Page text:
If you’re interested in this approach, I shared some content as a Teachers’ Corner Expert with the American English for Educators Facebook page here. Here’s an example of how the approach can be applied to the I Have a Dream speech.
With the text-based approach, one question arises as to how to find engaging texts. One idea is whenever teachers read something interesting, they should save the text in their personal library for later use. Engaging texts have to be those the teacher finds interesting first. Another source of potentially engaging texts is students’ writings. In my case, I help students write and publish their writings. Throughout the years, I’ve published many student writings that I later use as texts in various courses that I teach. With knowledge and experience in both the text-based and task-based approaches, I have been empowered to create my own materials for my classes and publish language learning books myself. Regarding the task-based approach, I’ve created an app called Eduling Speak with 1000+ tasks that students can complete in pairs or individually. My students’ writings are also featured there. I hope you’ll check it out and encourage your students to try it. I welcome more connections on LinkedIn. Interestingly, these ideas have sparked some really engaging conversations among colleagues on LinkedIn.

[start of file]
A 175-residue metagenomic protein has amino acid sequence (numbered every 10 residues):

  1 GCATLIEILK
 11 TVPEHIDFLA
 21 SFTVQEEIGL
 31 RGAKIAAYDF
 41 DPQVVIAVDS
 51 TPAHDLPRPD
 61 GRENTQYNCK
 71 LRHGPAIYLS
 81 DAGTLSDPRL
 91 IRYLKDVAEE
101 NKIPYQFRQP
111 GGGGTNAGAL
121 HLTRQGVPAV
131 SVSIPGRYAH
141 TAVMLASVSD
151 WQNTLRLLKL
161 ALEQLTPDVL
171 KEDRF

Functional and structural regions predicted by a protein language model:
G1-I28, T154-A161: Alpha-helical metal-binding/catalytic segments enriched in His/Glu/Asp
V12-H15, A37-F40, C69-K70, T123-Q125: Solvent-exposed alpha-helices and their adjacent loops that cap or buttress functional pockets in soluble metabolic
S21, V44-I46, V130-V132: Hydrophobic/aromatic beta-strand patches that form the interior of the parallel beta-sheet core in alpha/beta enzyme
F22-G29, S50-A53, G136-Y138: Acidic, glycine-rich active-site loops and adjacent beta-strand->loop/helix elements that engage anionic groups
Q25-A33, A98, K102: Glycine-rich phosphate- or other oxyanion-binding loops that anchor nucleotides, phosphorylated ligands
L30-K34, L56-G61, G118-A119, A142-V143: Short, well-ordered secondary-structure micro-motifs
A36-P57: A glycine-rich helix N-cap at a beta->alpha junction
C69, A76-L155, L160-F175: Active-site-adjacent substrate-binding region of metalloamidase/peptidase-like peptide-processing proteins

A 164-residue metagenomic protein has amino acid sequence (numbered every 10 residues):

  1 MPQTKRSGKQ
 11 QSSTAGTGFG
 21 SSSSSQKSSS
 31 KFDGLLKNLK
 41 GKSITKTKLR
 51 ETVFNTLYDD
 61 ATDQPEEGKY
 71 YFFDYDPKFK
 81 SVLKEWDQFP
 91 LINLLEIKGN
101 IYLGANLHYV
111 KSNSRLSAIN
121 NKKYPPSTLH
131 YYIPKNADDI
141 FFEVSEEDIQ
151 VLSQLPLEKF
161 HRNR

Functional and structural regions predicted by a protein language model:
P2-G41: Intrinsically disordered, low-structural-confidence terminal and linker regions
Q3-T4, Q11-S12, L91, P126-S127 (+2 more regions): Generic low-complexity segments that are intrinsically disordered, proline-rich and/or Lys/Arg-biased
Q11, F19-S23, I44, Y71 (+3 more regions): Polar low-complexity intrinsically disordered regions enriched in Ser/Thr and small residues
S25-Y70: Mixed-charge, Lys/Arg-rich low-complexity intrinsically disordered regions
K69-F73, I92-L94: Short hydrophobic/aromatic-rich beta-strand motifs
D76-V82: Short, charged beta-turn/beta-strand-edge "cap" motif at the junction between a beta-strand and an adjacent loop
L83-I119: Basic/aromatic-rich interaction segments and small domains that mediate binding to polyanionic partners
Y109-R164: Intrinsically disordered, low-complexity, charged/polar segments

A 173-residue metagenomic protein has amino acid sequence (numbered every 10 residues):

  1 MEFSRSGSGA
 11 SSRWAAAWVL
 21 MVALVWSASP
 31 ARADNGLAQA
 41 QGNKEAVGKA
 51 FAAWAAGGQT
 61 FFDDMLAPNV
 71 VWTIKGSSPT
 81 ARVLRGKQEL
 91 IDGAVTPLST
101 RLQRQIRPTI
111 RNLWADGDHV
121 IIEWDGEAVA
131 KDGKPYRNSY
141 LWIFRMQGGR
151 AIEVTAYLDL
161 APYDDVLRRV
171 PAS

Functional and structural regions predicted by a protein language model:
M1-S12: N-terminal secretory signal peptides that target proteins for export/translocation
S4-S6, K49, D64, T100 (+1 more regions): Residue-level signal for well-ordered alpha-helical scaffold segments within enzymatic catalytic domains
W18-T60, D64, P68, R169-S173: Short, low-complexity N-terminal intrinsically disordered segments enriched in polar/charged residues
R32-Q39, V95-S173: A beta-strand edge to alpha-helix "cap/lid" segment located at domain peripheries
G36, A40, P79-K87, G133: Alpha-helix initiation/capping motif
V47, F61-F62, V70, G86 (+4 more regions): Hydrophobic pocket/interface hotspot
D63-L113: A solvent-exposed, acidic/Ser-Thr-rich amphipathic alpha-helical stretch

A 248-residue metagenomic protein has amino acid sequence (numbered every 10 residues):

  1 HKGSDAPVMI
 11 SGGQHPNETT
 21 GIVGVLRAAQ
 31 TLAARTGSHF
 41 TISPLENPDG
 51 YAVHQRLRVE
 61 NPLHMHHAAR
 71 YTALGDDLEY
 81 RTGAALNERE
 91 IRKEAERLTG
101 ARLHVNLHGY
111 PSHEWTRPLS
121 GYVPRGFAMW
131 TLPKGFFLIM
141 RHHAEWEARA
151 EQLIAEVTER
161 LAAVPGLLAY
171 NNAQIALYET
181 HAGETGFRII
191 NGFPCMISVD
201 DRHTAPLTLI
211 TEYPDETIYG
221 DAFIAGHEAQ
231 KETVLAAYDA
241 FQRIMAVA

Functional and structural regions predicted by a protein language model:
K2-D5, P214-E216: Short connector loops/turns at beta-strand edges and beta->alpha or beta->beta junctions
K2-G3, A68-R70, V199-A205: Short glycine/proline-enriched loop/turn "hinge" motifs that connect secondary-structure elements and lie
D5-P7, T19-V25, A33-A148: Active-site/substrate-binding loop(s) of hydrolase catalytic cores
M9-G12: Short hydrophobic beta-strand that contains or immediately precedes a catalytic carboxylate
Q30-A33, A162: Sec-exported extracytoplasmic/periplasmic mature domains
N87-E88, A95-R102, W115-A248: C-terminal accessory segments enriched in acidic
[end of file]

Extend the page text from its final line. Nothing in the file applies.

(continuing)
I’d like to also share a few very interesting and moving stories written by my students. Just One Day by Habib Sorosh, a visiting scholar from Afghanistan: Just One Day (eduling.org) Stranger is Not Danger by Najd Alagl, a student from Saudi Arabia: Stranger is Not Danger (eduling.org) Birthday by Samantha Tran, a student from California: Birthday (eduling.org)
💡 I hope these ideas have sparked new insights for pre-service teachers and helped them to think expansively and creatively to find solutions to problems in their context.
I’m also happy to learn about some student responses below.
“I loved the forum. It was very interesting to hear all the people talk and share their knowledge with us, I think we all took something from that conference to take to our classes and with our students.” -Darey 5th Semester
“I learned the fact that I have to share interesting readings with my students because any boring reading means a waste of time.” -Gabriel 3rd semester
“In my future class, if I have the students read a text, I can use different strategies to get their attention and hook them, such as seeing interesting topics and making the students reflect on why reading benefits us so much, we can ask ourselves questions and based on or What we read we answer in our heads to make reading more interesting and try to guess what it is about.” -Jorge
“During the forum, I learned from Pilar that as teachers we can guide students to find a purpose in reading. Also, in the classroom we can connect reading with previous experiences.” -Lesly